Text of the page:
Safe Escape - User Friendly Dharma

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Re: Safe Escape - User Friendly Dharma

Postby Indrajala » Sat May 15, 2010 12:46 am

shel wrote:
Confession?




Yes, confession is a key component in most Buddhist practises. One confesses misdeeds and commits oneself not to re-offend. With satisfaction of a misdeed no longer being in effect, the action is no longer entirely complete so the karmic repercussions will be less.

Confession verses are actually included in a lot of daily recitation in East Asia at least.
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Re: Safe Escape - User Friendly Dharma

Postby Indrajala » Sat May 15, 2010 12:48 am

Yogicfire wrote:I will meet up with Huseng at some point, and take him salsa dancing with me. I will report back on what kind of awakenings ripen at that time.....


I have the grace and agility of a bull in mating season on the dance floor. :jawdrop:
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Re: Safe Escape - User Friendly Dharma

Postby Lazy_eye » Sun May 16, 2010 7:31 pm

Astus wrote:
Make no mistake, I'm not saying that a lay life would be ideal for the path, nor that ordination is useless. I am only arguing for not excluding lay people. Dahui wrote (Swampland Flowers, p. 33-34): "When has it ever been necessary to leave wife and children, quit one's job, chew on vegetable roots, and cause pain to the body?" He talks exactly about how it is possible to attain enlightenment as a busy layman.


Astus,

Thanks for this (and for the sutra quotes you posted later) If you know of other sources which discuss Ch'an lay practice, I'd welcome the references. I'm in exactly this situation and am trying to determine if Ch'an is the most appropriate path.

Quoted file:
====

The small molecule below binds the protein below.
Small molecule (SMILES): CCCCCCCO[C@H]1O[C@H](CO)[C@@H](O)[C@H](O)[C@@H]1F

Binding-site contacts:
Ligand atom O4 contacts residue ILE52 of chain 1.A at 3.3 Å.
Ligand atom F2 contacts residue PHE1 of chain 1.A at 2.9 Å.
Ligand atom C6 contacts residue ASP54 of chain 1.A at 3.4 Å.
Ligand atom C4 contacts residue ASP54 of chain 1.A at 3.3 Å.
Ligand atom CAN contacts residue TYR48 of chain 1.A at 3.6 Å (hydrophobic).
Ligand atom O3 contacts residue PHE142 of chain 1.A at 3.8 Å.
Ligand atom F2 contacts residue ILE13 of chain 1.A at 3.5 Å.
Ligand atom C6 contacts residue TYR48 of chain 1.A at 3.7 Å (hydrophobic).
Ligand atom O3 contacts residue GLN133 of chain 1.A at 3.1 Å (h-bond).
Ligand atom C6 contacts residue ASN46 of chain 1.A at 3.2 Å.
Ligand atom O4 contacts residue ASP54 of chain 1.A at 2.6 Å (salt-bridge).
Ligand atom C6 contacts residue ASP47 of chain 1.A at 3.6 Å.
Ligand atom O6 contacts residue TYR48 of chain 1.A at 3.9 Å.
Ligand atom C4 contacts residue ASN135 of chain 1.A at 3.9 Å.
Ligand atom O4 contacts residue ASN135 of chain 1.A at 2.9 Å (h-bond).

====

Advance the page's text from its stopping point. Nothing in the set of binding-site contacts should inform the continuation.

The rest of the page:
Thanks,

LE
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Re: Safe Escape - User Friendly Dharma

Postby Astus » Sun May 16, 2010 7:50 pm

Lazy_eye,

As I said, I haven't tried yet to search on this subject of Chan lay practice. But what immediately popped up in my mind was this teaching from the Platform Sutra (ch. 3):

The master said, “Good friends, if you wish to cultivate this practice, you may do so either as a householder or in a monastery. Householders who are able to practice this are like those persons of the East whose minds [harbor] good. Those in the monastery who do not cultivate it are like those people of the West whose minds [harbor] evil. It is only that the mind should be pure—then it is the Western [Paradise] of the self-nature!”

Lord Wei asked further, “How can householders cultivate this practice? I hope you will teach us this.” The master said, “I will recite a formless verse for this great assembly. Just cultivate according to this, doing exactly as if you were always with me. If you do not cultivate according to this, what benefit would it be to take the tonsure and leave home [to become a monk]?”
The verse goes:

With the mind universally [the same], why labor to maintain the precepts?
With practice direct, what use is it to cultivate dhyāna?
Gratitude is to be filial in supporting one’s parents
Righteousness is to have sympathy for those above and below.

Self-subordination is to honor the lowly and the familiar.
Forbearance is not to approve of the various evils.
If one is able to rub sticks to create a fire,
The red lotus blossom will certainly grow from the mud.

That which causes the mouth suffering is good medicine.
That which offends the ears is loyal speech.
By reforming transgressions one will necessarily generate wisdom.
To defend shortcomings within one’s mind is not wise.

In one’s daily actions one must always practice the dissemination of benefit [for others].
Accomplishing enlightenment does not depend on donating money.
Bodhi should only be sought for in the mind.
Why belabor seeking for the mysterious externally?

If you hear this explanation and practice accordingly,
The Western [Paradise] is right in front of you.

The master said further, “Good friends, you should all practice according to this verse. See your own natures and directly accomplish the enlightenment of buddhahood!
"There is no such thing as the real mind. Ridding yourself of delusion: that's the real mind."
(Sheng-yen: Getting the Buddha Mind, p 73)

“Don’t rashly seek the true Buddha;
True Buddha can’t be found.
Does marvelous nature and spirit
Need tempering or refinement?
Mind is this mind carefree;
This face, the face at birth."

(Nanyue Mingzan: Enjoying the Way, tr. Jeff Shore; T51n2076, p461b24-26)
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